x = r·cosθ
y = r·sinθ/ay
r = ay·y/sinθ
a0 + a1cosθ + a2cos2θ + a3cos3θ + a4cos4θ + a5cos5θ + a6cos6θ - ay·y/sinθ = 0
Length = 2(a0 + a2 + a4 + a6)

#### Matrix input to Gaussian elimination

 a0 a1 a2 ay 2 0 2 0 Length – 2(a4 + a6) 1 cosθ0 cos2θ0 –Lower/sinθ0 –(a3cos3θ0+ a4cos4θ0 + a5cos5θ0 + a6cos6θ0) 1 cosθ1 cos2θ1 –Waist/sinθ1 –(a3cos3θ1 + a4cos4θ1 + a5cos5θ1 + a6cos6θ1) 1 cosθ2 cos2θ2 –Upper/sinθ2 –(a3cos3θ2 + a4cos4θ2+ a5cos5θ2 + a6cos6θ2)

### Program and its operation

Program name is guio.exe

I retain copyright.  You may freely use this program for personal, non-commercial, use (that is you cannot offer it for sale).  You may share it with others as long as it is provided to them complete and unmodified as you got it from my website.

Because this program is free, although it works, I do not guarantee its operation or application.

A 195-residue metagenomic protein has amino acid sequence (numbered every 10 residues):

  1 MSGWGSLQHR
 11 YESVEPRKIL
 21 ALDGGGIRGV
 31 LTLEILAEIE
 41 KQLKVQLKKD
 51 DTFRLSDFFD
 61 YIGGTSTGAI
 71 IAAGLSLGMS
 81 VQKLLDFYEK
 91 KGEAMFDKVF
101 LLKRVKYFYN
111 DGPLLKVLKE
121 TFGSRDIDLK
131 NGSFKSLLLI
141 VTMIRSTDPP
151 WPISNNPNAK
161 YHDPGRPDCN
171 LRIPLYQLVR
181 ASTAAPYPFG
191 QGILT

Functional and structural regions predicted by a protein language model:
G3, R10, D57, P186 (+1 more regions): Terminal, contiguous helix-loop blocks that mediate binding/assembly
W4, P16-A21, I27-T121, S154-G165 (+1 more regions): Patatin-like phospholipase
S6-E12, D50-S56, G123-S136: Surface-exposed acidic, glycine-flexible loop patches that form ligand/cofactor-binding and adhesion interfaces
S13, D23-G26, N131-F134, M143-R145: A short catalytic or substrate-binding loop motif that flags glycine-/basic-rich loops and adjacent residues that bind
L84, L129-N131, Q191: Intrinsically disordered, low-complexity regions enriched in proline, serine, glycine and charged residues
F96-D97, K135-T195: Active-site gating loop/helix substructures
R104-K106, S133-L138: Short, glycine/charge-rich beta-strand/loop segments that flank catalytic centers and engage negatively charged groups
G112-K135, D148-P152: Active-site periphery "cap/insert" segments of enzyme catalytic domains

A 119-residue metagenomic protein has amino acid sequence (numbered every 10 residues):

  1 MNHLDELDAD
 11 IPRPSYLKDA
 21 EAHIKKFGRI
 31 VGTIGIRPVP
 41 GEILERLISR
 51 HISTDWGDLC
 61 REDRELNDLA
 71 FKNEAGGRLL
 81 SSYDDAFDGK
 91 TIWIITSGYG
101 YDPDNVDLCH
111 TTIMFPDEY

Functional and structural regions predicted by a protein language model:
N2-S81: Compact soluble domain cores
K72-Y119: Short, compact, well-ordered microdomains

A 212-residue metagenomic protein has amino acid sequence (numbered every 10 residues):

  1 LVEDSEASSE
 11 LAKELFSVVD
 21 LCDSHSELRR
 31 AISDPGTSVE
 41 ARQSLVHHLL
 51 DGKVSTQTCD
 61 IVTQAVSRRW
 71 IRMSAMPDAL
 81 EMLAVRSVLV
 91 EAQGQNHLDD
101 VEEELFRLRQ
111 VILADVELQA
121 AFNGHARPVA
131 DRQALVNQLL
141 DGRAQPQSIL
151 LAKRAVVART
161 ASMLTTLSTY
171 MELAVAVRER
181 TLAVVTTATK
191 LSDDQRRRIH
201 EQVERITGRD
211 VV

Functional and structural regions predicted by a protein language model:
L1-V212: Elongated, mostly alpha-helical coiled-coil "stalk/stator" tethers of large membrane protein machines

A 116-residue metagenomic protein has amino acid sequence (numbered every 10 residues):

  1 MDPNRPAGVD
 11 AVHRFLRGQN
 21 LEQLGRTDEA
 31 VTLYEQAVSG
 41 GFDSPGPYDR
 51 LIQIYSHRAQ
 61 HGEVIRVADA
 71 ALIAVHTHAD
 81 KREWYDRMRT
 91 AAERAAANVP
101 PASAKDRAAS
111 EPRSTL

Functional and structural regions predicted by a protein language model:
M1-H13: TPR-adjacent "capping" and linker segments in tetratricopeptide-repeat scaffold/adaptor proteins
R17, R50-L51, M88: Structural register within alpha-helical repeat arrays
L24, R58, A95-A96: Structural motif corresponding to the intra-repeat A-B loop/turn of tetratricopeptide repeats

Run program and a default program shape appears.

 Figure 1:  Input Shape dialog.

Enter all required values experimenting with small values of a4 and a6.
in->cm and cm->in buttons convert units.
Press Calc to calculate and draw shape.
Press OK to do the same and exit dialog.

 Figure 2:  Guitar outline in horizontal orientation

Menu->View->Vertical toggles between vertical and horizontal modes with vertical mode indicated by check mark.

 Figure 3:  Guitar outline in vertical orientation

#### Help in adjusting coefficients a3 through a6

Note: These plots relate to horizontal guitar shape drawing.  Use with vertical drawings would rotate the help plots 90° clockwise.

A3 through a6 should only have small experimental values.  Figure 4 below shows positive and negative values of a4 and a6 added to circles to help you to understand their effects.  Starting from the inside working out they are:
• + a4.
• – a4.
• + a6.
• – a6.

 Figure 4:  Graph of the effects of coefficients a4 and a6.

Figure 5
below shows positive and negative values of a3 and a5 added to circles to help you to understand their effects.  Starting from the inside working out they are: